"OK, well, what I'd like you to do is take just half on nights when you have to work.  The rest of the time, take the full dosage.  That should help clear up that problem.  OK, any more side effects?"

"No, I haven't noticed anything."

"OK Josh, this is what I want to say to you.  You are on the lowest dosages of all these medications possible.  You are seeing very positive effects and no side effects.  Do you know how LUCKY you are?  Don't think of this as Bipolar if you don't want to.  Doesn't matter WHAT was wrong with you that was making you unable to function, this medication is working!  Here's what I want you to do.  I want you to commit to continuing these medications for one month.  I'll see you back in a month and I can almost guarantee you that you'll see more positives AND you'll realize you haven't sacrificed anything on the other side.  It's only been 11 days; in another month you will become stable on these drugs and I think you'll be pleased.  I want you to see David regularly too.  OK?"

Josh willingly agreed to this. 

Since then he's had trouble getting all his dosages in as scheduled due to his wacky work schedule.  He met with David and really liked him and I think he got a lot out of their first session.  He sees David again next week.

He wound up quitting his job because they were very upset he'd slept through those 18 phone calls.  He tried to explain that he'd been on new medication and had since seen the doctor who adjusted his dosage, but his manager kept yelling, wouldn't listen, and so he quit.

Probably for the best anyway.  Josh needs a DAYTIME schedule that is static.  He's actively seeking a new job.

For the most part, I feel like I have my son back again.  On this medicine, it's like we've rolled back the clock about a year and a half.  He is functioning better in every way.  Occasionally his mood seems a little off, but I don't think he's consistently taking his meds on time AND it sounds like he's drinking alcohol on occasion.  I've talked with him about this, about how alcohol disrupts what the medicine is trying to control, but I can get nowhere with him on that front.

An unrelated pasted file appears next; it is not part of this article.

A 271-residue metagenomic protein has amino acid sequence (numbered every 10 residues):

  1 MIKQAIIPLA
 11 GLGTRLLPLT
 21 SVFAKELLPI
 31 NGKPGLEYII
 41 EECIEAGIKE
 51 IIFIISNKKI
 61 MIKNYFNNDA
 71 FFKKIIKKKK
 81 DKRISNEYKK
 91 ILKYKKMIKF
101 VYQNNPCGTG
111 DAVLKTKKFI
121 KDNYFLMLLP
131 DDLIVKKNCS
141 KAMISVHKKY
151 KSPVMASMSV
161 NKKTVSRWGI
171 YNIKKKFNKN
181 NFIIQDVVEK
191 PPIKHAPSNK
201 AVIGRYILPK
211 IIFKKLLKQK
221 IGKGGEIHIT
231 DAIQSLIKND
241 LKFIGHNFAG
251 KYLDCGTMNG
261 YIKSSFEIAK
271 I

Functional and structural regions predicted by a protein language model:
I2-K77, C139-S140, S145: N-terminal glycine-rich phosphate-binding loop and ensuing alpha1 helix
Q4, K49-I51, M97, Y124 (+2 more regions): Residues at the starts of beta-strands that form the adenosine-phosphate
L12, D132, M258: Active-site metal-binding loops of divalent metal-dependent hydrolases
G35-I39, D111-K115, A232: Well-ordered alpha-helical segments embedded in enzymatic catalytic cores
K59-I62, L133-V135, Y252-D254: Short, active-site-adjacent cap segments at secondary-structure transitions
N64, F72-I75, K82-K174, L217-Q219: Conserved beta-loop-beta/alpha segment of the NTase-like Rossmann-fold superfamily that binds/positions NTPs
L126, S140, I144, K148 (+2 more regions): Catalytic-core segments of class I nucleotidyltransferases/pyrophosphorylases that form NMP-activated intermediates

Of course, I'd love to see him continue on these meds and with therapy.  IF he would continue down THIS path, I feel confident that he can regain a normal life.  But with this disorder there are no givens.  I realize that he could step off this path at any point and I see my job as being the one to REMIND him how bad it was before he started treatment.

As a mother, the one thing I'd like to feel is secure where he is concerned.  When you face a crisis, there is nothing better than that feeling of finally being able to let out a big sigh when it's over; that calming breath you get to take when you finally get on the other side of it.

It's sad to me to know that it may be a very long time before I feel confident that I can let out this breath I've been holding for the last year and a half.

Everything happens for a reason.  I LOVE Josh's doctor, so all that yelling I did at God?  Well, I've had to apologize for questioning his plan.  THIS doctor is the one Josh was supposed to see and that's exactly what happened.

Josh said to me last night, "I don't know how you've done this Mom.  How have you gotten through all this?"

"Well, first of all I love you.  I would walk through fire for one of my kids, but secondly, none of this is your fault.  You were dealt a crappy hand, right at the VERY moment your adult life should have been taking flight.  I won't stop fighting for you until I see you soaring."